Framerate and resolution don’t play direct roles in how much storage space a video file takes up. For instance, 4K30 video encoded at 100 Mbps will take up the same amount of storage space as 4K60 video encoded at 100 Mpbs, which is the same as a 1080p120 file encoded at 100 Mbps.

But they do play indirect roles. And that’s because you get better image quality if you use a higher bitrate when you record at a high framerate. With more frames and higher resolution, there’s more visual information to encode. And so there’s a benefit to using a higher bitrate with those.

So camera manufacturers will often bump up the bitrate along with the framerate. For instance, a camera will usually use a higher bitrate for 1080p240 video than it will for 1080p30. But that’s because of a design choice by the manufacturer to try to keep maximum detail and picture quality in the 1080p240 video by recording it at a higher bitrate. It’s not the framerate directly that’s using more data, it’s the higher bitrate being used to encode video at that framerate setting.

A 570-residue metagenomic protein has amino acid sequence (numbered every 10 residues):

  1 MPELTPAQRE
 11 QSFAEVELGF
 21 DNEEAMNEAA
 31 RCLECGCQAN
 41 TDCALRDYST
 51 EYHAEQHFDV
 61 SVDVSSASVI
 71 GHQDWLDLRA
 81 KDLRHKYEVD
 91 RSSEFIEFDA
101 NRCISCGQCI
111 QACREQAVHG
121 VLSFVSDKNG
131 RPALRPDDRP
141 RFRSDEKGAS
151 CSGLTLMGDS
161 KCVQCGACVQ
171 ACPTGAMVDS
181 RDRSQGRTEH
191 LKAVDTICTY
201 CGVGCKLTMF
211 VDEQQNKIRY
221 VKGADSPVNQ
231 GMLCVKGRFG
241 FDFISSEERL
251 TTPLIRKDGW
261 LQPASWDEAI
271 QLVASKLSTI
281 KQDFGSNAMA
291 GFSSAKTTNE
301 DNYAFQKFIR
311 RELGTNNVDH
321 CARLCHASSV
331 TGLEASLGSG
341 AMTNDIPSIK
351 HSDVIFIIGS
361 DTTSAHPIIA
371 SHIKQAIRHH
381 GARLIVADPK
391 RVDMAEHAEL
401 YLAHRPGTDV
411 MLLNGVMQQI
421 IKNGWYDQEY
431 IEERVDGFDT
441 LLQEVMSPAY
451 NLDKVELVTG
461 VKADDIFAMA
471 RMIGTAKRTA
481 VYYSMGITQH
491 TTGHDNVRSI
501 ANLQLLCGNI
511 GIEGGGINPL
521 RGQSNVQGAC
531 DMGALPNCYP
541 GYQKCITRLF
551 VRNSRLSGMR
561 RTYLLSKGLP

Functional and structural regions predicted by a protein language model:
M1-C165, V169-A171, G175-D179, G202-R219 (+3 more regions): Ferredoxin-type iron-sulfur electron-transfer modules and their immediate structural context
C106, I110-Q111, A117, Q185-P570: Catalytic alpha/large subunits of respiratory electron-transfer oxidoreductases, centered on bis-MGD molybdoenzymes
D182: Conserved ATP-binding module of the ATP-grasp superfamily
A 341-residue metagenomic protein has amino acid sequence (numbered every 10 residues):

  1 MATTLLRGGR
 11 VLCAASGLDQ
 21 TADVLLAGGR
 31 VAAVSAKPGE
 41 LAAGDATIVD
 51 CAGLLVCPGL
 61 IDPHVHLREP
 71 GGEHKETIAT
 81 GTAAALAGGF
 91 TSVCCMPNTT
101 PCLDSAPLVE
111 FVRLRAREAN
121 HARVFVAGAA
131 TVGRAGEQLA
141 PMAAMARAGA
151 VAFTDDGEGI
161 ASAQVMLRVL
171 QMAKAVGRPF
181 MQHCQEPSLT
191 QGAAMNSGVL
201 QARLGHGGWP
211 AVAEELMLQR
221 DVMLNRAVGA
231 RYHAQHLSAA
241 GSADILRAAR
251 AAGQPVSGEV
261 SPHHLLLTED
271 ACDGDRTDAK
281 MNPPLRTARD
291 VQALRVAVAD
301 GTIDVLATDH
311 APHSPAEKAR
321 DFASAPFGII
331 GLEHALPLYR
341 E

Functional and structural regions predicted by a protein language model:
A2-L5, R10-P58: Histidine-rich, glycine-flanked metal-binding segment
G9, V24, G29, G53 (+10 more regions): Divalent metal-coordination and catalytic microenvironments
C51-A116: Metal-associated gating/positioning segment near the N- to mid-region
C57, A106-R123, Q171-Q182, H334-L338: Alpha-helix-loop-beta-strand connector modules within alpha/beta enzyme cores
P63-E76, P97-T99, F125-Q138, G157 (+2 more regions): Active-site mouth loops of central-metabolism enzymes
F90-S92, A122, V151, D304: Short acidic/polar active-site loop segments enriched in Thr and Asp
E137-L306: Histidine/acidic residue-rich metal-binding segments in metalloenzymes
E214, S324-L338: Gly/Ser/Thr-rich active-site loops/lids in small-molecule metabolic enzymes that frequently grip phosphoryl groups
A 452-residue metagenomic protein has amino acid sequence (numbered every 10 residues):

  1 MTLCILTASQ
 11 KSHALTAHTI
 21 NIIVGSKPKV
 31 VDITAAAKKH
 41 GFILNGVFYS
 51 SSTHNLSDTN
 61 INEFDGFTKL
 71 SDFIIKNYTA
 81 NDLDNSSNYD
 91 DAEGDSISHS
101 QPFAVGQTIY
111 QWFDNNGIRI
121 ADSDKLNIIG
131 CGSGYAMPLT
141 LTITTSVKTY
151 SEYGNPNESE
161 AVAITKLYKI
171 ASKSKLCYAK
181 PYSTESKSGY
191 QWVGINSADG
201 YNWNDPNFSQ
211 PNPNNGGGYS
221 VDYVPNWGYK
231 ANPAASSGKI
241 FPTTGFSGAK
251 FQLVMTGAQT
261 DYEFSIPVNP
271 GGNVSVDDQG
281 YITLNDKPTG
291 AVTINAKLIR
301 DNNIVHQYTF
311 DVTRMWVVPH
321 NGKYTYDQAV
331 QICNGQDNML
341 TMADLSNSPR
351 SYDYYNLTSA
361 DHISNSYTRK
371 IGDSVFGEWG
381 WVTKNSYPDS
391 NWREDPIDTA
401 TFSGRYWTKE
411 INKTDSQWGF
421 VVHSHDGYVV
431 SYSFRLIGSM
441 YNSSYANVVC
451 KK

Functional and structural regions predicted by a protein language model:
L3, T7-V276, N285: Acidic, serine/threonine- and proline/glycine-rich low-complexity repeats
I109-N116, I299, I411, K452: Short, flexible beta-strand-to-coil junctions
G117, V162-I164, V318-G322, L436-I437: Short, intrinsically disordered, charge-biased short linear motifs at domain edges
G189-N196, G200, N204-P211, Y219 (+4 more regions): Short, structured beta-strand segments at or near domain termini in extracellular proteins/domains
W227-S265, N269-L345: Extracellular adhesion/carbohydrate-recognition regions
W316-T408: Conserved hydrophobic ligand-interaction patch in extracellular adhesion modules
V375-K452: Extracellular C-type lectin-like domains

The relationship between framerate and storage size is more direct with high-end codecs such as Apple ProRes and Cineform, where the bitrate, or data rate, is designed to increase along with increasing framerate. That’s where it’s easy to get data rates up over 1900 Mbps, and it’s to do with a different approach to encoding. (You can read a much more technical discussion of how framerate increases data rate in the Apple ProRes codecs in this Apple white paper.) It’s even more direct with RAW capture.